The Gemara asks: What is there to say about the case of a mamzeret or a Gibeonite woman? There appears to be no reason for a rabbinic decree in such cases. The Gemara answers: There, one must say that intercourse with a mamzeret even when the mitzva of levirate marriage applies was prohibited by rabbinic decree due to cases when the mitzva of levirate marriage does not apply. The decree was issued lest one come to think that since in the case of levirate marriage a mamzeret is permitted, even in cases when there is no levirate marriage a mamzeret is similarly permitted.

ืืœื ืžืขืชื” ืืฉืช ืื—ื™ื• ืžืื‘ื™ื• ืœื ืชืชื™ื™ื‘ื ื’ื–ื™ืจื” ืžืฉื•ื ืืฉืช ืื—ื™ื• ืžืืžื• ื™ื™ื‘ื•ื ื‘ื ื—ืœื” ืชืœื ืจื—ืžื ื ืžื™ื“ืข ื™ื“ื™ืข

The Gemara asks: However, if that is so, and the levirate marriage is prohibited lest it become confused with another case, then the wife of a paternal brother should not enter into levirate marriage; i.e., by the same logic, although the Torah allowed it, the Sages should have established a rabbinic decree requiring that she perform แธฅalitza due to the case of the wife of a maternal brother, who always remains prohibited as a brotherโ€™s wife. The Gemara answers: The Merciful One made levirate marriage dependent upon inheritance, and it is well known by everyone that only patrilineal relatives inherit, so there is no likelihood of confusion.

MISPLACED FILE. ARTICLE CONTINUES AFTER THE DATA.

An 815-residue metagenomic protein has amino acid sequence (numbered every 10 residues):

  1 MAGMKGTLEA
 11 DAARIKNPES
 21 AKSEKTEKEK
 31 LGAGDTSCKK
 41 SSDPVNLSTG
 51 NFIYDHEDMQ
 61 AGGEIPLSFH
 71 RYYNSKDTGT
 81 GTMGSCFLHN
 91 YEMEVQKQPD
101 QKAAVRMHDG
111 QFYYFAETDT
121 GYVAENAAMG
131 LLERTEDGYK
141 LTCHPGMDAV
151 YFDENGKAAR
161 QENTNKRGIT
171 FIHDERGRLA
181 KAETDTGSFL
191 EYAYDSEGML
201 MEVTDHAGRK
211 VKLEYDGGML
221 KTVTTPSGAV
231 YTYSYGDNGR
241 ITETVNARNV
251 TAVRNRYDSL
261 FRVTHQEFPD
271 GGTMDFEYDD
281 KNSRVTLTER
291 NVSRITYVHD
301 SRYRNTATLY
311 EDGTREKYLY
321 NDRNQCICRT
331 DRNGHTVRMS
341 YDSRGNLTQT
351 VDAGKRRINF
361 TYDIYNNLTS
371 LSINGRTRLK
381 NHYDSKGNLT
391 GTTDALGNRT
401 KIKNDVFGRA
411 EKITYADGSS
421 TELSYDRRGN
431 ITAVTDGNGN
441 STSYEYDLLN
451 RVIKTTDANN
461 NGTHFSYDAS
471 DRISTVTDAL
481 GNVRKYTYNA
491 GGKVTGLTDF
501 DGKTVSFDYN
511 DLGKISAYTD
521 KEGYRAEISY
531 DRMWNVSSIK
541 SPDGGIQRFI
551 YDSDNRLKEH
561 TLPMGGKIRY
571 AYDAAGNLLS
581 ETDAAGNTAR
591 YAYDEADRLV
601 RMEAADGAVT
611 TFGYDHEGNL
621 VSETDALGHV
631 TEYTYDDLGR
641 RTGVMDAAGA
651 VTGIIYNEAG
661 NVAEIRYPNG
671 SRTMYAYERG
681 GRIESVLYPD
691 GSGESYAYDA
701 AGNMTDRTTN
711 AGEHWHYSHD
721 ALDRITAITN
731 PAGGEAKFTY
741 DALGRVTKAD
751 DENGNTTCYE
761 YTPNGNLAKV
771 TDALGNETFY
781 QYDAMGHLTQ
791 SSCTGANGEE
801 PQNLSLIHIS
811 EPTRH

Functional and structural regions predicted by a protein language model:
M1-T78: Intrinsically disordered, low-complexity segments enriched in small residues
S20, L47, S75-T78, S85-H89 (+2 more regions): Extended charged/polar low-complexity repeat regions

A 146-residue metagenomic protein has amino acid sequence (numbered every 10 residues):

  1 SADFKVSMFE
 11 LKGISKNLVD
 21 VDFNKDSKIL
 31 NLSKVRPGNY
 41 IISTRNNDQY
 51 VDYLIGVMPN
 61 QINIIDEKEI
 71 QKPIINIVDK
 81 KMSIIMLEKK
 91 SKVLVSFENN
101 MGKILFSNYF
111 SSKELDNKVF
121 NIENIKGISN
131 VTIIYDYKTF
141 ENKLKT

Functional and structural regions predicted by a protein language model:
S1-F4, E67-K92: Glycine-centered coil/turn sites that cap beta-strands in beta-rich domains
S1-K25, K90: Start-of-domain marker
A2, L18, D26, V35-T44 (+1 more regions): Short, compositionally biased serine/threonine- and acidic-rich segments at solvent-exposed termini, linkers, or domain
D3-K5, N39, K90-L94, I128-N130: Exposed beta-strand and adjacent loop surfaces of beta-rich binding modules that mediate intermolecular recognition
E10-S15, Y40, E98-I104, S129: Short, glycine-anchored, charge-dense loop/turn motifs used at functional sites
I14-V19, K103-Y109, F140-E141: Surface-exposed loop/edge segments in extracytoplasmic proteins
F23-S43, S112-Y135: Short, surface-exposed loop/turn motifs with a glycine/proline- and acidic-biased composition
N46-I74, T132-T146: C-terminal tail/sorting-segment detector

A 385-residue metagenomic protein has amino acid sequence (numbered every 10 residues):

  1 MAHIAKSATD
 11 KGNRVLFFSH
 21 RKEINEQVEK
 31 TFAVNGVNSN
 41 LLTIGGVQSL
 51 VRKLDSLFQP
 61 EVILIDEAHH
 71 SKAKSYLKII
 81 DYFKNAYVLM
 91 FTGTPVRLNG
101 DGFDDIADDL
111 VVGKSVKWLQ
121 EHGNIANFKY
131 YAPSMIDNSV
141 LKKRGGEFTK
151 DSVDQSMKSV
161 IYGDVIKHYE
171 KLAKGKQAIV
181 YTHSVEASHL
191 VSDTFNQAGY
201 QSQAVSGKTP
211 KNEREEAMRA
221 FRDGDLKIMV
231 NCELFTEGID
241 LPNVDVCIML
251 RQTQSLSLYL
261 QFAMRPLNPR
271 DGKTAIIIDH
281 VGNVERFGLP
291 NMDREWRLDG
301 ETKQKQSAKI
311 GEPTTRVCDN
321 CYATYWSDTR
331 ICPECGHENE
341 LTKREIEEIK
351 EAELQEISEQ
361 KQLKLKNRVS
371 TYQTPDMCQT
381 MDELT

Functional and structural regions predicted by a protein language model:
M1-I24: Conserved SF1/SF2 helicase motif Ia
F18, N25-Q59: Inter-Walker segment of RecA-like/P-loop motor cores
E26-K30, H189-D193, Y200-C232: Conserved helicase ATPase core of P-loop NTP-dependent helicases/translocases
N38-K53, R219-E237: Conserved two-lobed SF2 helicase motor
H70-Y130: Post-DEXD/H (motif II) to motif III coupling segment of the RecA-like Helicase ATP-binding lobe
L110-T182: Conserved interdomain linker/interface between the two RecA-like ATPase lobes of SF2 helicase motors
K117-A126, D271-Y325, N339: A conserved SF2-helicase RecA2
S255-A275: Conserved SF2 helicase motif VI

ืืฉื” ืฉืื™ืŸ ืœื” ื‘ื ื™ื ืœื ืชืชื™ื™ื‘ื ื’ื–ื™ืจื” ืžืฉื•ื ืืฉื” ืฉื™ืฉ ืœื” ื‘ื ื™ื ื‘ื‘ื ื™ื ืชืœื ืจื—ืžื ื ืžื™ื“ืข ื™ื“ื™ืข

The Gemara objects further: Then a childless woman should not enter into levirate marriage even though the mitzva applies to her; there should be a rabbinic decree due to the case of a woman who has children. The Gemara answers: The Merciful One made levirate marriage dependent upon children; it is well known by everyone that the entire purpose of levirate marriage is to establish oneโ€™s brotherโ€™s name and that levirate marriage applies only when there are no children. Here, too, there is no likelihood of error.

ืืฉืช ืื—ื™ื• ืฉื”ื™ื” ื‘ืขื•ืœืžื• ืœื ืชืชื™ื™ื‘ื ื’ื–ืจื” ืžืฉื•ื ืืฉืช ืื—ื™ื• ืฉืœื ื”ื™ื” ื‘ืขื•ืœืžื• ื‘ื™ืฉื™ื‘ื” ืชืœื ืจื—ืžื ื ืžื™ื“ืข ื™ื“ื™ืข

The Gemara challenges further: The wife of a brother with whom one did coexist should not enter into levirate marriage; there should be a rabbinic decree due to the case of the wife of a brother with whom he did not coexist. The Gemara responds: The Merciful One made levirate marriage dependent upon a common dwelling together and coexistence of brothers, and this is well known by everyone since the matter is explicit in the Torah.

ื›ืœ ื”ื ืฉื™ื ืœื ืชืชื™ื™ื‘ืžื ื” ื’ื–ืจื” ืžืฉื•ื ืื™ืœื•ื ื™ืช ืœื ืฉื›ื™ื—ื ืžืžื–ืจืช ื•ื ืชื™ื ื” ื ืžื™ ืœื ืฉื›ื™ื—ื

The Gemara continues to object: No woman should enter into levirate marriage; there should be a rabbinic decree due to the case of an aylonit. Since an aylonit may not enter into levirate marriage, all other women should be prohibited by rabbinic decree from doing so to avoid confusion. The Gemara answers: The case of an aylonit is not commonplace, and the Sages did not institute rabbinic decrees on matters that are not common. The Gemara asks: If so, neither a mamzeret nor a Gibeonite woman is commonplace either. Therefore, since the likelihood of taking a mamzeret in levirate marriage is so small, there is no danger that one might think it is permitted to marry a mamzeret even where the mitzva does not apply.

ืืœื ืืžืจ ืจื‘ื ื’ื–ืจื” ื‘ื™ืื” ืจืืฉื•ื ื” ืื˜ื• ื‘ื™ืื” ืฉื ื™ื”